“Identify the joint stage by running fingers along the stem, feeling for the first node,” said Scheidt.

 

According to Purdue University, if temperatures drop below 28 degrees F for a few hours, the growing point of young corn plants can be injured or killed even if it is still below the soil surface. Leaves may blacken and wither. Yield loss due to early freeze is primarily related to stand loss. https://www.agry.purdue.edu/ext/corn/news/articles.02/frost_freeze-0520.html  

https://www.pioneer.com/home/site/us/agronomy/library/preemergence-freeze-damage/

 

Newly planted corn may be at risk if soil temperatures drop to 50 degrees F or lower within twenty-four hours of planting. If the seed absorbs cold water, the cold water disrupts the reorganization of cells and can result in loss of vigor or seed death. https://crops.extension.iastate.edu/cropnews/2014/05/imbibitional-chilling-and-frost-damage-corn-and-soybean-seedlings

 

According to Kaitlyn Bissonnette, pathologist with MU, prolonged cold, wet weather after a freeze increases the chance for disease development of corn. Soil type and management of the soil, for example tilled or not, can have an effect on extent of damage too.

“The extent of injury to corn and wheat will not be fully evident until temperatures warm and growth resumes. It is best to wait at least one week or until temperatures warm to assess damage,” said Scheidt.

 

According to the MU Lamar Weather Station, the two-inch bare soil temperature was 35 degrees Fahrenheit at 8:30am on Wednesday, April 4.

 

For more information about the program, or to sign up for the program, contact Jill Scheidt at the Barton County Extension office, (417) 682-3579. 

March 28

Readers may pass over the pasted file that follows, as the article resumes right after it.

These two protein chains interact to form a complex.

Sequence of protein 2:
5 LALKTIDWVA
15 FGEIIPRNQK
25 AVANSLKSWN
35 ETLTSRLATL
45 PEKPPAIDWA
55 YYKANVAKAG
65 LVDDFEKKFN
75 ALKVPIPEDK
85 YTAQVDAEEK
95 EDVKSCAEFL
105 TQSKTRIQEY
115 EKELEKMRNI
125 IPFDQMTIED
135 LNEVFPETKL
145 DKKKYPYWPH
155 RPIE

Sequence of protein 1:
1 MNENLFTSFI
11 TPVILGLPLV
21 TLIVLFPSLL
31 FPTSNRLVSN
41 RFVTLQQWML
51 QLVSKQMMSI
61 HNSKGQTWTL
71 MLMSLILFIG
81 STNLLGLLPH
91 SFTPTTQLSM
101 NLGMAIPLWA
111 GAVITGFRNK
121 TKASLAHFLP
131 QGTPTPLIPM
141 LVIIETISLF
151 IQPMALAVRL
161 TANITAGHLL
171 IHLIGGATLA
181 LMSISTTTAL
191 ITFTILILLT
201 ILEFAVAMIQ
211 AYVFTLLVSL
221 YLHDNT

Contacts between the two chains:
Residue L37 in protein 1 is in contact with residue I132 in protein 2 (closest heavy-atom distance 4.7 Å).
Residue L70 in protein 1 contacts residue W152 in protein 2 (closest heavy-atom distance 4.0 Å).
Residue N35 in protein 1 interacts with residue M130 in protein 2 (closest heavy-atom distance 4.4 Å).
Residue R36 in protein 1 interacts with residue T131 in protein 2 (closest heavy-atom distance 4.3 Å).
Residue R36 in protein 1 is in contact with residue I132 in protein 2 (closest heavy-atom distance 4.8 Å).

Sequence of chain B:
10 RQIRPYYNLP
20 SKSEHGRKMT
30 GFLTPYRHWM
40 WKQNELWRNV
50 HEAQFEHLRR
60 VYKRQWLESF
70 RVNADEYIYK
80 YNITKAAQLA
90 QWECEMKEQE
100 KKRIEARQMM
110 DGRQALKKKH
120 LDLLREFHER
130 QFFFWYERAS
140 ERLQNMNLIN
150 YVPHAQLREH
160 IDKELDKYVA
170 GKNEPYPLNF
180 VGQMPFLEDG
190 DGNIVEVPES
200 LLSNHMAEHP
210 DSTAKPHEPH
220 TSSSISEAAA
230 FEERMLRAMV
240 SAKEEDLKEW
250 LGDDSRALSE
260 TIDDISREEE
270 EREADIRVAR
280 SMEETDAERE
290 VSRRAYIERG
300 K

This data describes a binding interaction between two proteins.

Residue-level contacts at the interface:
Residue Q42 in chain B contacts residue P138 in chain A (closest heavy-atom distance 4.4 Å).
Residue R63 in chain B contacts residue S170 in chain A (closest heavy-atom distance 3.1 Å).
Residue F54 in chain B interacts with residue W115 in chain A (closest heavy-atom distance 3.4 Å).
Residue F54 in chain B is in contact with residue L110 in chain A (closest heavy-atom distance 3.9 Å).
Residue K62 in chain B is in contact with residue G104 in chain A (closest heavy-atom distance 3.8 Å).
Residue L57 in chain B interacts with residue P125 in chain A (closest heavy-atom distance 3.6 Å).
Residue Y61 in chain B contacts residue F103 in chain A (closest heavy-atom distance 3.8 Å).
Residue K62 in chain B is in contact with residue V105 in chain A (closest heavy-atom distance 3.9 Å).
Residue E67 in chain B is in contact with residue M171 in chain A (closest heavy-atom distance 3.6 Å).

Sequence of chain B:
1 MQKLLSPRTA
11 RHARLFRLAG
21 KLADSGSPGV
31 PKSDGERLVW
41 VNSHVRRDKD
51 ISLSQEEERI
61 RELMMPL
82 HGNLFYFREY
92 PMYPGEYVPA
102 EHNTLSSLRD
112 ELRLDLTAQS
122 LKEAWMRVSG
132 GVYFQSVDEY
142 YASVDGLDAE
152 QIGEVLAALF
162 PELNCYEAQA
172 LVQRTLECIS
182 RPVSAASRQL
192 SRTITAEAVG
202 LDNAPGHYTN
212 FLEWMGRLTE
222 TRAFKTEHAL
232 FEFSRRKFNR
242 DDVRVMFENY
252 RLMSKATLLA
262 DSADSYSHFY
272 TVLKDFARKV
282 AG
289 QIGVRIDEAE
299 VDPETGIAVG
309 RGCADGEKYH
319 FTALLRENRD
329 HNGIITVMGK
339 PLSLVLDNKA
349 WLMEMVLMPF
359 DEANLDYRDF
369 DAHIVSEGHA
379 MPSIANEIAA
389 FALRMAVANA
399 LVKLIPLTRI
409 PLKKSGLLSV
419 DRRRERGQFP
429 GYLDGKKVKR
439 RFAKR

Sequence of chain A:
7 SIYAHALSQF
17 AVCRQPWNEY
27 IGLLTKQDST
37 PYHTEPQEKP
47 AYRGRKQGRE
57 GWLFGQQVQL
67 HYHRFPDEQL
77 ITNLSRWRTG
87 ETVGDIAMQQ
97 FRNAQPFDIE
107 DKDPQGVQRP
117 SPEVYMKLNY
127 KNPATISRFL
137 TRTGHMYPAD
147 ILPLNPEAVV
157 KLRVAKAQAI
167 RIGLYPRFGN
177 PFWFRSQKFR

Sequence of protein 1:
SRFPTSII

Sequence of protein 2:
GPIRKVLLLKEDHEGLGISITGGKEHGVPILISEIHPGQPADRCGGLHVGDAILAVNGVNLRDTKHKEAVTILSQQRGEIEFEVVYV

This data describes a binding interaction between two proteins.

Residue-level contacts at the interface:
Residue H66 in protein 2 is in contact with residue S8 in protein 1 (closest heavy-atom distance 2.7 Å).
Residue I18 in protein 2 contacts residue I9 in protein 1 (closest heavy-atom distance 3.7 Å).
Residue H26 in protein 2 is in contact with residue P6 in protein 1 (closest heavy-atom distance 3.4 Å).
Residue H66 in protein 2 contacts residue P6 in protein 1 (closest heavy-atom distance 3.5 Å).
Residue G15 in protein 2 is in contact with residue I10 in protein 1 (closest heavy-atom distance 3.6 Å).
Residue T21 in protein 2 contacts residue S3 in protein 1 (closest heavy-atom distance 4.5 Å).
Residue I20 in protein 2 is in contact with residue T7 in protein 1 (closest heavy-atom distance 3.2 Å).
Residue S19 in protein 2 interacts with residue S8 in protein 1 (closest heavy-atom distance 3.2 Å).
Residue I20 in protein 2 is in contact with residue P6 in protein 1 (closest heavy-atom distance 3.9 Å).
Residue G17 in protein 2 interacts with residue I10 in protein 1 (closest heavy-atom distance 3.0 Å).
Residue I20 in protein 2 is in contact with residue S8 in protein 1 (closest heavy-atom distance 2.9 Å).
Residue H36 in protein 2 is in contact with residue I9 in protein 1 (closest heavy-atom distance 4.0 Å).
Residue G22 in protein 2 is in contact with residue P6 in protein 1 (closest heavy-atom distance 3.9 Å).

Hello, this is Jill Scheidt, MU Extension agronomy specialist with your March 28th crop update.

Fields were checked near Verdella, northwest of Lamar.

Wheat was in the green-up stage. Weed pressure was moderately high in fields with thinner stands. Henbit was already flowered and chickweed was starting to grow or flowered. If chickweed and henbit are flowered out, viable seed has already been dropped. Generally, weeds compete for light, nutrients and water the most during the vegetative stage.

If flooding occurs, 3 main factors affect the extent of damage: water temperature, amount of water motion during the flood and the duration of the flood. Warm water temperatures and still water increase respiration and deplete oxygen faster. Other conditions influence extent of damage, but generally, plants cannot tolerate more than 36-48 hours of submersion. The plant is more likely to survive if the growing point is above water.

According to University of Nebraska, survivability of seeds varies among varieties, but generally can survive 4 days. Longer flooding can result in lower yields, especially if nitrogen is lost. If soils become crusted, emergence will also be reduced.

https://extension2.missouri.edu/agw1014

https://cropwatch.unl.edu/corn-and-soybean-survival-saturated-and-flooded-soils

According to the MU Weather Station in Lamar, the 2-inch bare soil temperature was 56 degrees Fahrenheit on Monday, March 26th at 3:00 pm.